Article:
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Pisa & Rome

Pisa & Rome

For Pisa and/or Florence the ships dock in Livorno, or Leghorn in English, an Italian coastal city in the Ligurian Sea (the leghorn chicken originates from Tuscany). The choice was Pisa or Florence and I chose Pisa (12 miles away) because Florence (71 miles away) warrants more than a day trip. As it turned out, so did Pisa.

After 35 minutes on a coach we reached the river Arno and transferred to a boat for our trip towards Pisa. Arriving by boat was actually rather pleasant. Our guide was Pierino who was as gay as a day in May with very clear English even if the words weren’t always the correct ones. He reminded me of the policeman in ‘Allo ‘Allo.

Pisa was a revelation. It has become world famous due to the leaning tower however the other buildings within the same complex, known collectively as the three miracles, are actually more impressive but they don’t have the same foundation issue. The two buildings mentioned are the Cathedral and the Baptistry where Galileo was baptised in 1565. Actually the other two buildings also have subsidence issues but less pronounced than the 60m tower.

Construction of the tower commenced in 1173 and finished in 1399. Pisa got its name in 600 BC from the Greek word meaning “marshy land”. I mean this should have been all the builders needed to know. But they ploughed on and inadvertently created a must see landmark putting Pisa on the map and providing employment for Kenyan migrants flogging knock-off leather goods. The tower has 251 steps to the top and although you can do the climb, we didn’t have enough time so I shall have to return.

I was back on the ship at lunchtime which meant no queueing to get back on and a couple of hours in the retreat away from the riffraff. There’s enough to keep me engaged on this ship – spa, casino, retreat but I’m not overly taken with P&O or the ship or the passengers or the crew. The Indonesian and Filipino crew on Holland America take some beating.

Rome

They cancelled the trip I was on as it wasn’t deemed interesting enough by my fellow passengers so I went freestyle. From where we docked in Civitavecchia it was a 90 minute journey on a coach and since retiring and having the life of O’Reilly I’ve taken a dislike to coaches as well as the people on coaches.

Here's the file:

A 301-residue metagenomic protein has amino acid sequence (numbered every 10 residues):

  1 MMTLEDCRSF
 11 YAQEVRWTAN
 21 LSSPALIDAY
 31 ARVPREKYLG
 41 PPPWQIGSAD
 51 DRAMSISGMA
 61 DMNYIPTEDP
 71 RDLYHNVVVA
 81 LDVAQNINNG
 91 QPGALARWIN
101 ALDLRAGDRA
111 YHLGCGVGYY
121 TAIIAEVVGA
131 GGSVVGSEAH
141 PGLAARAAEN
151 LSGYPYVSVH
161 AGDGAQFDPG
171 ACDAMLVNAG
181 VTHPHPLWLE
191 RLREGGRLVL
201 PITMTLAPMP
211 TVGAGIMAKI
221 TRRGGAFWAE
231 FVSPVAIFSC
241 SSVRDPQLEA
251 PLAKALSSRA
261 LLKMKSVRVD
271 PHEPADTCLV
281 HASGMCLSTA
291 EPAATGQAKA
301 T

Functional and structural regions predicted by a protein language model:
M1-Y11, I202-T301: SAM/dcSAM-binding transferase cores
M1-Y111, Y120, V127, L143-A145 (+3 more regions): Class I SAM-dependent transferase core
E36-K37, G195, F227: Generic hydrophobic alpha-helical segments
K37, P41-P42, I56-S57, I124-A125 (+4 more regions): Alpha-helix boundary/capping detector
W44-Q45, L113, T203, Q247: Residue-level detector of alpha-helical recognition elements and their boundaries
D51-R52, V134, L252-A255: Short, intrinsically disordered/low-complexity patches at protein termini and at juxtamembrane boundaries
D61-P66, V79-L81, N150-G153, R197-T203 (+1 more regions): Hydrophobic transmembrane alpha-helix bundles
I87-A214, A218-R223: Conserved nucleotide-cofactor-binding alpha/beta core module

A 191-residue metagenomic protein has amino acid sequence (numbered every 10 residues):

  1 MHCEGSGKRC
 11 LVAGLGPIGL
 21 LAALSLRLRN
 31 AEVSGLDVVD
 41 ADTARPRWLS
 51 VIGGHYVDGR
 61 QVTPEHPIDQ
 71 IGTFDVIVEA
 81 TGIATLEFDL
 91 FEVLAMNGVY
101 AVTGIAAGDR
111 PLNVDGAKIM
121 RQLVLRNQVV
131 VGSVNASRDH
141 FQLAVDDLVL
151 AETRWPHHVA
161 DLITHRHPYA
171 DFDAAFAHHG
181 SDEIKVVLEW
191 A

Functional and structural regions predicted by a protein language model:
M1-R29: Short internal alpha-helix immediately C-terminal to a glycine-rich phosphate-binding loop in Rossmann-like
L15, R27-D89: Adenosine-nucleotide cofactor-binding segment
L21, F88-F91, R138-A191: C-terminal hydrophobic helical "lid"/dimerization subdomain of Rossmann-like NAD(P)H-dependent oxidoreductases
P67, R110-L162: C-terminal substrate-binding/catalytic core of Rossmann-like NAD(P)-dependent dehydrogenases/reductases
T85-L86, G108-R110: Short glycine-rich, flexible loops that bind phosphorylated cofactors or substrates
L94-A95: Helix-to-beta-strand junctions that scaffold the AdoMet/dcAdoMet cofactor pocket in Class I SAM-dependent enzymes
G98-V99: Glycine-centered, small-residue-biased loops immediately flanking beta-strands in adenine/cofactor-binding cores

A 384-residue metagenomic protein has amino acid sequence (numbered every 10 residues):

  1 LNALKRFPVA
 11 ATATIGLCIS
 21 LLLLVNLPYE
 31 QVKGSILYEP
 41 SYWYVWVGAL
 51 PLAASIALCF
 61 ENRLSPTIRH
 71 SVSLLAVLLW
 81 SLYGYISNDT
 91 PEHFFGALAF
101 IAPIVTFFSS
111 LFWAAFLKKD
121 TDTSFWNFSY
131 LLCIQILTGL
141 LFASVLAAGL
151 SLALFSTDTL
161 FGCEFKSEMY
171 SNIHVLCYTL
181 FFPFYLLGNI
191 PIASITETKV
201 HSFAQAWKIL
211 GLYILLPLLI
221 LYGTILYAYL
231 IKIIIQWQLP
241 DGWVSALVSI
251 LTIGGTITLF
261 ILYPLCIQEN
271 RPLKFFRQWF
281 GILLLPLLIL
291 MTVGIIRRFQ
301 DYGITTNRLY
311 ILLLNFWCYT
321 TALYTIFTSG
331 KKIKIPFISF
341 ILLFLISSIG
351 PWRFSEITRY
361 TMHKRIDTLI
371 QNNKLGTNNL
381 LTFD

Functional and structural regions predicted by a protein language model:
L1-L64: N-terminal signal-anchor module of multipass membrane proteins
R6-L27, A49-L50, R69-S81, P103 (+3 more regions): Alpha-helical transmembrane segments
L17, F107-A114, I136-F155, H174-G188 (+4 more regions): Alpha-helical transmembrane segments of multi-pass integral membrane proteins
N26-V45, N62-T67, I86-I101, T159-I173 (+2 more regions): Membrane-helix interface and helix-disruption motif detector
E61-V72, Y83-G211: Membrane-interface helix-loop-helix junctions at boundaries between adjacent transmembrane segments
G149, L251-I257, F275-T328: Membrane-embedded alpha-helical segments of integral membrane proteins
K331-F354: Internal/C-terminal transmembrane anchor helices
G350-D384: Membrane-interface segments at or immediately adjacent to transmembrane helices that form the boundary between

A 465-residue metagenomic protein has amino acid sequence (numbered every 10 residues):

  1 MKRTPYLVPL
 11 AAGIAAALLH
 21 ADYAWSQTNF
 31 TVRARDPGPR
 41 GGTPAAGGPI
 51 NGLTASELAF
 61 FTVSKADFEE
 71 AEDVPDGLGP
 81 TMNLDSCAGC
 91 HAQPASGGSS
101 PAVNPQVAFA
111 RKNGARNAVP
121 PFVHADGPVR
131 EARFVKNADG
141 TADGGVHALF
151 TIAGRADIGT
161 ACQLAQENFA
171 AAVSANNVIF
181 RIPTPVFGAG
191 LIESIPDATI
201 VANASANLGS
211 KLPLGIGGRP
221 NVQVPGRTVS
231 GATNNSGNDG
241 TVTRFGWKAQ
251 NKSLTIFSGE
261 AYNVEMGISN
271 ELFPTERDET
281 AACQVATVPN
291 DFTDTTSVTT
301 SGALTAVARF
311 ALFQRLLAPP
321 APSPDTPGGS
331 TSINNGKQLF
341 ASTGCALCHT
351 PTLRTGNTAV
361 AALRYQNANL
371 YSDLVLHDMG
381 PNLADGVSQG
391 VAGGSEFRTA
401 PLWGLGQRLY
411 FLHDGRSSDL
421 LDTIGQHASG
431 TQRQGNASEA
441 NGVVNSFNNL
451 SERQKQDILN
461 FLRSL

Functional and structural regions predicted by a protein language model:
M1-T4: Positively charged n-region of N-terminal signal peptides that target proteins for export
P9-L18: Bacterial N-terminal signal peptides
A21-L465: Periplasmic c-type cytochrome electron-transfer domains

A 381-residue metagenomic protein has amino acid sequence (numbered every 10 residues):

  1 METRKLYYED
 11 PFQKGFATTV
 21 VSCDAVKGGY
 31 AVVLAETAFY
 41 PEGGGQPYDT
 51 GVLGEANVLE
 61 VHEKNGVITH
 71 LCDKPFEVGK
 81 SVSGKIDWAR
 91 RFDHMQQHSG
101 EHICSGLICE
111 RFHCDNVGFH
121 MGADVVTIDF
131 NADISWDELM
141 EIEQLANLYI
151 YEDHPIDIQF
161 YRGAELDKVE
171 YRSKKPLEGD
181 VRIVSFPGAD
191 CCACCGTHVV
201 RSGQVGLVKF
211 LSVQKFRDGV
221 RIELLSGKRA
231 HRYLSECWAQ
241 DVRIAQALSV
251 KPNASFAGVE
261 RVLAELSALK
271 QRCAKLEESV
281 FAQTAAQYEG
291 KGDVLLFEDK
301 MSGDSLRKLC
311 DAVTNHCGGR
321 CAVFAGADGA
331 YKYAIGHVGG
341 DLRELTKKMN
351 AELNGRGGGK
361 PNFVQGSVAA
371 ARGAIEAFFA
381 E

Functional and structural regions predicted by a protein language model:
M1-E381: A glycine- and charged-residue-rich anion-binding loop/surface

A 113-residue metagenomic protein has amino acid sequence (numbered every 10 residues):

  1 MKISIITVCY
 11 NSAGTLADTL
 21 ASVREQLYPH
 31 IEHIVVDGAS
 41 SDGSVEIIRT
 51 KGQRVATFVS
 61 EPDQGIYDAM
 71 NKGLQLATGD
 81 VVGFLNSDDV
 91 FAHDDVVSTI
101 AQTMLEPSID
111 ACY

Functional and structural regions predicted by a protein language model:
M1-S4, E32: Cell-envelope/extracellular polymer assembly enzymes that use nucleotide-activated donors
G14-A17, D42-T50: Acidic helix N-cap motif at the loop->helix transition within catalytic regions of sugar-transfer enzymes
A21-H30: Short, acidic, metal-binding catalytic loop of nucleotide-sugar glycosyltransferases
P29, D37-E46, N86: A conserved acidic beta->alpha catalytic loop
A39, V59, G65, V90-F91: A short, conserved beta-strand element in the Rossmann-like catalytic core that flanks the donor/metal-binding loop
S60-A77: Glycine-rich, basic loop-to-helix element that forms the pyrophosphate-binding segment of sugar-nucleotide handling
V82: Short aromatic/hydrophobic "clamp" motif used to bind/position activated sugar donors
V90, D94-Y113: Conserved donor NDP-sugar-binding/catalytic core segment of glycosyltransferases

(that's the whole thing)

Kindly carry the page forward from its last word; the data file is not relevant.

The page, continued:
Georgia kindly rang me before 7am to accept my invitation of a train trip to Rome so the three of us spent the day together traipsing all over the place. They were really pleased about that I can tell you. On the train journey I sat next to a Canadian family from Newfoundland who were delightful and the 47 minutes flew by.

Once in Rome our first stop was the Trevi Fountain which was being cleaned so the fountain was turned off. More like the Trevi Pool. Close by were the Spanish Steps before heading toward the Tiber and the Vatican. Neither of the ladies had been inside St Peter’s Basilica which from memory was magnificent in its cavernousness. I’m sure that’s a word. Sadly some non-ecclesiastical clothing choices (not me) prevented us from going in so we headed to the Pantheon via the Piazza Navona (which did have a functioning fountain).

A little further on and we reached the Coliseum which was just as smashing as it was on my last trip to Rome 23 years ago. By this time Georgia had reached her walking limit so we jumped in Giovanni’s taxi and headed back to the station. She owes me!

One of Rome’s curiosities has to be their interpretation of the zebra crossing. I can almost forgive Asian countries as they don’t have the same view of health and safety as we do in the west but the Italians are European neighbours and if the EU has failed on anything it’s not endorsing a standard protocol for pedestrian vs. vehicle on the stripy tarmac. It’s really a game of chicken (leghorn). Rome has to be one of the most architecturally and historically interesting cities in the world and I had a tremendous time.

We arrived back at 5pm and just avoided the stampede of guests from organised tours. I had a lovely day dragging the girls around Rome. I hope they had a good time too. In the evening I returned to the spa for my daily hydrotherapy experience and found the “Scottish shower” which I’d not encountered before. Alternating hot and cold on a cycle for those who’ve not had the misfortune.

Sailing toward Cartagena we went through the Strait of Bonifacio which I don’t do often but I enjoyed it immensely. Only 11km wide don’t you know. It’s the stretch of water between Sardinia and Corsica.

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